Michael Morse, the American League home run leader, could miss up to a week after he was hit in the hand by a pitch. (AP)
Brandon Maurer was terrible, lasting 2/3 of an inning, giving up six runs on seven hits. That's acceptable. He's a rookie. He had a 0.90 ERA in spring training. We expect him to bounce back, hopefully on Sunday against the Rangers.
Blake Beavan was terrible, too, and that's not acceptable. I understand that he's the fifth pitcher in the rotation, but I don't know, maybe it's just me, but I'd like to see a guy get batters out more than he does.
And while he's at it, maybe he could pick up the pace a little bit. Beavan was painful to watch in that 8-3 Mariners' loss Wednesday night.
Then, as you know, the Mariners lost two of their best players to injury. Michael Saunders sprained his right shoulder Wednesday night and is out at least two weeks, and Morse will be out for three days to a week with a broken pinky.
I thought the Mariners would be more fun and exciting this year, and they still figure to be, but not so much in the first four games at Safeco Field.
At least Justin Smoak and Jesus Montero showed signs of life in the 4-3 loss to the Rangers last night with two hits apiece. But Kyle Seager went 1-for-5 and is batting .154.
Dustin Ackley got the night off, which was surprising because Texas starter Justin Grimm's a right-hander. Ackley's replacement, Robert Andino, is a right-handed batter.
Made no sense until you consider that Ackley's batting .100 and needed the night off for whatever reason – maybe to spare us from watching him ground out to second base again.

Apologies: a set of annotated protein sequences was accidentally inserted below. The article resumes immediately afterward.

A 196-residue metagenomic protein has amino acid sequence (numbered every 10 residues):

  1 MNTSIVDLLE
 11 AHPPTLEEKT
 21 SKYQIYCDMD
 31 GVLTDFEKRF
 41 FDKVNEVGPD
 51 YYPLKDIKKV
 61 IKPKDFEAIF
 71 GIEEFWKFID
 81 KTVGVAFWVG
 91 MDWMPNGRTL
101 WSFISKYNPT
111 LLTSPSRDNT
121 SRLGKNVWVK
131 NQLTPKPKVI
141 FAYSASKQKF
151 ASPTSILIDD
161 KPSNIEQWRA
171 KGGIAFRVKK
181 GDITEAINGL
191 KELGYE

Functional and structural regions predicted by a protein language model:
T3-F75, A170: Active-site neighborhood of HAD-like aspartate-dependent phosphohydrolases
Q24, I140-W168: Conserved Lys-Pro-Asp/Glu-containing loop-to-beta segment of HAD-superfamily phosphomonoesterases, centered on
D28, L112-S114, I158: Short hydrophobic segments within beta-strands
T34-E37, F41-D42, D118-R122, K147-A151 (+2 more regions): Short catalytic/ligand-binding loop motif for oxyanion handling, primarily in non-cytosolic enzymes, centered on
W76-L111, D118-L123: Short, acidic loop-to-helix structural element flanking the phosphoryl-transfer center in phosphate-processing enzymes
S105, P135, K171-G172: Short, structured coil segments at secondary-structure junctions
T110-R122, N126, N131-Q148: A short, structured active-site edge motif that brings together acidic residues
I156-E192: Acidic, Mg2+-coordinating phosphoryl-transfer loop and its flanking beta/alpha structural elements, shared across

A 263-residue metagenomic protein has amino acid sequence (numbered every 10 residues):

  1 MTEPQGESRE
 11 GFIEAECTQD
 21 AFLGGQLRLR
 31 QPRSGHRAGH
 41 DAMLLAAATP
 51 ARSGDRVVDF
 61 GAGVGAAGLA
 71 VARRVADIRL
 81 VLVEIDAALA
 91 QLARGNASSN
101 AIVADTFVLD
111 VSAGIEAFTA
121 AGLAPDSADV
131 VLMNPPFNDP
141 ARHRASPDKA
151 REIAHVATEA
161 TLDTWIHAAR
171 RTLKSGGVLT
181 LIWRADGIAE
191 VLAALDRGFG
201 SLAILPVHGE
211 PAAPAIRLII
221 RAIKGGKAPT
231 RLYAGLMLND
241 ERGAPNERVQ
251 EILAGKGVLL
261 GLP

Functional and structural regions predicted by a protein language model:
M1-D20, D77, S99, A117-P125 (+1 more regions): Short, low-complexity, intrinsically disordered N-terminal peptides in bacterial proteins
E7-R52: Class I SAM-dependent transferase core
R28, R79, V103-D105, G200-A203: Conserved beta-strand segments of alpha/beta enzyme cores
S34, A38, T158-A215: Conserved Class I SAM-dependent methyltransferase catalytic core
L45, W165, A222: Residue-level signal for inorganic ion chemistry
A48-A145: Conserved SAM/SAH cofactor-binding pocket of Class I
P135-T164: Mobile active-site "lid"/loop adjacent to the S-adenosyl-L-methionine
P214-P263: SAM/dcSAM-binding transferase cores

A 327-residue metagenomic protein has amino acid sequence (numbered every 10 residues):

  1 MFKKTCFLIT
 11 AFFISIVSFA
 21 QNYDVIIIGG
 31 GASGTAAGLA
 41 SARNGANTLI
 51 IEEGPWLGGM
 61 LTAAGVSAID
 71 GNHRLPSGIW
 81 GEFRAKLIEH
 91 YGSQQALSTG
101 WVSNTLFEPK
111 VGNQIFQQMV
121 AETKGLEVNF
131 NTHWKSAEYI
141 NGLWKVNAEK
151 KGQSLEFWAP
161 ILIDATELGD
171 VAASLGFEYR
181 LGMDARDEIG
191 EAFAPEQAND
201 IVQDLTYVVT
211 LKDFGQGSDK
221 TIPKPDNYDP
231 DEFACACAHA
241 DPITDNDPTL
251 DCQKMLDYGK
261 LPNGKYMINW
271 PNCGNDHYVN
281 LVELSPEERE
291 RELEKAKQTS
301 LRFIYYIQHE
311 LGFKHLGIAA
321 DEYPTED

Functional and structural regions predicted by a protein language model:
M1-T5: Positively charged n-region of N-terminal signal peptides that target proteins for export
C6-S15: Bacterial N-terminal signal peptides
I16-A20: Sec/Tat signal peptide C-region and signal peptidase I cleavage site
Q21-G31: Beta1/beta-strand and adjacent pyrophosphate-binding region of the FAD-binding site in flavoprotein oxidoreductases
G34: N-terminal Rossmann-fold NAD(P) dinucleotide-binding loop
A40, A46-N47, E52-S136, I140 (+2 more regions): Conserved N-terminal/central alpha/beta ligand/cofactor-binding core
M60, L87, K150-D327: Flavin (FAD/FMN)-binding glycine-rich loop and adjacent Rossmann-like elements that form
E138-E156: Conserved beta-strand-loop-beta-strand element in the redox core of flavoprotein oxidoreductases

As bad as it was against the Astros, you expected the Mariners to rebound last night against Texas with Felix Hernandez pitching, supported by all kinds of fans wearing yellow T-shirts and flashing K-cards. But Felix was un-Felix-like, allowing 10 hits and three runs, throwing 113 pitches in 6 2/3 innings.
The Mariners could have tied the game at 4-4 but couldn't score on a suicide squeeze in the eighth inning. I'm trying to remember the last time I've seen a team fail to score on a suicide squeeze when the bunt was laid down successfully, as it was by Brendan Ryan. I don't think I've ever seen it happen.
I've heard fans blaming Ryan for not laying down a better bunt, but I'm blaming Endy Chavez for not getting a better jump or simply crediting Texas pitcher Robbie Ross for making a terrific play.
Along with wondering about Ackley and suicide squeezes, I've got other questions about the Mariners, such as: "What's the deal with Dave Valle's hair?"
It's brutal when the highlight of the homestand so far is the fan who caught a foul ball in his beer and chugged it.
We thought the Mariners would have a more potent lineup, and in terms of home runs, we've seen it – they have 15 homers in 11 games, putting them on a pace for 220 for the season.
But they need to bounce back this weekend in the last three games against the Rangers and the last three games of the homestand against Detroit next week.
All they have to do to start the turnaround tonight is beat Yu Darvish, the same pitcher who came within one out of throwing a perfect game last week against the Astros, the same team that scorched the Mariners this week.
Tuesday, April 9, 2013 @ 2:18pm
Special to 710Sports.com
The Seahawks clearly have a flare for the dramatics. Trading for Percy Harvin, signing Cliff Avril and dropping Matt Flynn are evidence enough.
But despite all the offseason activity, the brain trust that is Pete Carroll and John Schneider still look to have a few tricks up their sleeves -- one being the possible acquisition of veteran cornerback Antoine Winfield.